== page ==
The island’s Roman authority collapsed in the fifth century. Not long after, the Angles, Saxons, and other Germanic peoples came, pushing out the native Britons. For several hundred years, the Anglo-Saxon kingdoms—primarily Wessex, Mercia, and Northumberland—ruled the land. This was the time of King Offa, namesake of a 98-mile-long dike that traverses western England and Wales to this day. At the turn of the ninth century, the Norsemen arrived, followed by the Danes. The Danes were opposed by Alfred the Great, remembered today as the first Rex Anglo. In the eleventh century, it was the Normans’ turn to invade. William the Conqueror prevailed at the Battle of Hastings, donned the crown in Westminster Abbey on Christmas Day, 1066, and proceeded to “harry the North” in a scorched-earth campaign not unlike genocide. In the twelfth century, under the energetic Henry II—the first Plantagenet king—the Angevin Empire, a union of England and western France, formed. During the reign of Henry’s slothful son, John, that empire was lost.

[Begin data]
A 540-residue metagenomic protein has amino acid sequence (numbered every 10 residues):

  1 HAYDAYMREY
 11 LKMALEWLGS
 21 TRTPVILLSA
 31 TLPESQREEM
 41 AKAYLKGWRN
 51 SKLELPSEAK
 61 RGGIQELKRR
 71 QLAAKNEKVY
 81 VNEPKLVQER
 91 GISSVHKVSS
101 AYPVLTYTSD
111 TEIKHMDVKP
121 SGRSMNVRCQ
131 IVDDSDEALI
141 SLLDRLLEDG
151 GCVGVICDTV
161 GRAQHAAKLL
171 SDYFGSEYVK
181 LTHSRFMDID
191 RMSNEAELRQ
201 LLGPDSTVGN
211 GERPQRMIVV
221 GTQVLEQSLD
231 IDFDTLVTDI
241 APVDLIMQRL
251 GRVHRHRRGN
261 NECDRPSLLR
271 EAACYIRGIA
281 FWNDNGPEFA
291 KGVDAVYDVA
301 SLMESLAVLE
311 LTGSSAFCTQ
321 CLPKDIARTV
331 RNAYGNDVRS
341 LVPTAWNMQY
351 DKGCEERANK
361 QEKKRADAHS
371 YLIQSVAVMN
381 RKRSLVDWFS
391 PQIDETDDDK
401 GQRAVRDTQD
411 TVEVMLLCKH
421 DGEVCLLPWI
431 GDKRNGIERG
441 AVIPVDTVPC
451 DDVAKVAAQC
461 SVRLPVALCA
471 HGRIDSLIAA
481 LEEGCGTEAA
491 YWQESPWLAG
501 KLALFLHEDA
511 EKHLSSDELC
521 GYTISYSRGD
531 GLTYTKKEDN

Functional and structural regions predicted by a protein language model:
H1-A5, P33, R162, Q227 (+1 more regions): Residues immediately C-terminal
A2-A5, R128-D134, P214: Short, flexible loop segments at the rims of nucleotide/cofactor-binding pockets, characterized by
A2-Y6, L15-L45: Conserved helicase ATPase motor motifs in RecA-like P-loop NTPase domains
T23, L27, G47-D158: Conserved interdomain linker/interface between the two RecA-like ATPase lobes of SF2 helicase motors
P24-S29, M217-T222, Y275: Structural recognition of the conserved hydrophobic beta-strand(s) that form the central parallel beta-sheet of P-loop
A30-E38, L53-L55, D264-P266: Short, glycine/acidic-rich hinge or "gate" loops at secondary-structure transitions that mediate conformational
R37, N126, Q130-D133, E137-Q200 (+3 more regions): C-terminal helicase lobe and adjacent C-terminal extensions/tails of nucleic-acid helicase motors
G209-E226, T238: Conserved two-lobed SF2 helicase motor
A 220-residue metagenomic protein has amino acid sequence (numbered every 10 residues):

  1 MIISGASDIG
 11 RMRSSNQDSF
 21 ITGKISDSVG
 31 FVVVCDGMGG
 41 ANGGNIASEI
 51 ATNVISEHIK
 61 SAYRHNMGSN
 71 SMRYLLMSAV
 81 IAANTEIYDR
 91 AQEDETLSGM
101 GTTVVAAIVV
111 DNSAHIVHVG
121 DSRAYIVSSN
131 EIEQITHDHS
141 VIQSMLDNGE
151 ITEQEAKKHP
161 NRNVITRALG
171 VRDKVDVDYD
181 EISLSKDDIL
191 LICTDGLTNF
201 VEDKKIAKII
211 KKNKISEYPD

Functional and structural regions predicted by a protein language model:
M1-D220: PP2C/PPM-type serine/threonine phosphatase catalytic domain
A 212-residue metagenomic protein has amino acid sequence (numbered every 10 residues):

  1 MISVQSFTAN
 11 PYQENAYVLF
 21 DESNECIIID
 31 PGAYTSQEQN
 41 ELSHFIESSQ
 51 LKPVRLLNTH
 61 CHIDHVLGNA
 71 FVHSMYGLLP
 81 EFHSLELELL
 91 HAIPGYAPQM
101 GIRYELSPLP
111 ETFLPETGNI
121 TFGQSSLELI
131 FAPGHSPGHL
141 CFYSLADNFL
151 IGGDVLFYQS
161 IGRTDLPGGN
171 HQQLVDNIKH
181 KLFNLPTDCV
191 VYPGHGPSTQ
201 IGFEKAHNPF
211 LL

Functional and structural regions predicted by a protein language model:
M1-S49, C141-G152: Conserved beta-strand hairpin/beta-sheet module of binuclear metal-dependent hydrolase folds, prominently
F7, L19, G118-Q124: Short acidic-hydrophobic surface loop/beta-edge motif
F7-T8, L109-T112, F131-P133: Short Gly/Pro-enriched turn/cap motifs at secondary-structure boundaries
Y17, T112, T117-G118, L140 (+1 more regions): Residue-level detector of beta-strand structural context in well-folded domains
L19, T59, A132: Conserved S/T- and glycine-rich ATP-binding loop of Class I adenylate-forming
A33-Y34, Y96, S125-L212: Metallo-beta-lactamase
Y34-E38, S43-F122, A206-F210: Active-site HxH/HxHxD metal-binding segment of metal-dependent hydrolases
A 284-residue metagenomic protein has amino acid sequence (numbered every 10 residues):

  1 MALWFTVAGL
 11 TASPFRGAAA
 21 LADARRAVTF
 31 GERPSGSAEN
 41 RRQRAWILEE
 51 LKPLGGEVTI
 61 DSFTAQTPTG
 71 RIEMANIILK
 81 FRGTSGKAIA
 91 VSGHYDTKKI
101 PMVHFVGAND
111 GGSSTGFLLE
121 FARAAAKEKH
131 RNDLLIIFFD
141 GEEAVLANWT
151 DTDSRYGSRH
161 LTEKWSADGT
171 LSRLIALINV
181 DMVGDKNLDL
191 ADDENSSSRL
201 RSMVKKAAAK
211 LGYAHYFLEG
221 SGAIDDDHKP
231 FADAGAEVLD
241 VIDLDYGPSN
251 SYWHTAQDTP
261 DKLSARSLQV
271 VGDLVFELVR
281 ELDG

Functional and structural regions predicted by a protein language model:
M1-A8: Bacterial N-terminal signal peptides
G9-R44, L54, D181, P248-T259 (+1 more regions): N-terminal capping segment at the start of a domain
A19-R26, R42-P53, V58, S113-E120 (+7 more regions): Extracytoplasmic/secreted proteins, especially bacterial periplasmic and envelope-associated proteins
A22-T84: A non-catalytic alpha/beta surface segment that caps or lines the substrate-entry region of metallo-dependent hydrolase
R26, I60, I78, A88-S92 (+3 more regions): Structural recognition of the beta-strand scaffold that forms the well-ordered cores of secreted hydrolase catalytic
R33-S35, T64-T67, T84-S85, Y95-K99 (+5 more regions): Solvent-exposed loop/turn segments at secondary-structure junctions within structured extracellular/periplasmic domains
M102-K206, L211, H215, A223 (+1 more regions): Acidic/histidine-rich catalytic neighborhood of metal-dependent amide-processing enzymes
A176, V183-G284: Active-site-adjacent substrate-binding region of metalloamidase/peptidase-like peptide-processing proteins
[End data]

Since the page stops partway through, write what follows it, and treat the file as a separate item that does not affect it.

The House of Plantagenet spent the Late Middle Ages slaughtering its enemies and one another: it fought the Hundred Years’ War (1337–1453) against France and the Wars of the Roses (1455–87) among themselves. At the end of the second period, the Plantagenet factions—Lancaster and York—reunited to form the House of Tudor.
Under the Tudors, royal power reached its apogee. The despotic Henry VIII declared a second break with Rome, so that he could divorce his wife and marry Anne Boleyn. Boleyn’s daughter, Elizabeth I, would always be at odds with a Vatican that, in Ackroyd’s words, “had denounced her mother as a prostitute and herself as a bastard.” Consider Elizabeth’s famous reaction to a procession of monks bearing candles—a ceremonial flourish that the monarch equated with popery. “Away with these torches,” she called out. “We see very well.” Shortly before the Virgin Queen’s death, Shakespeare wrote Hamlet.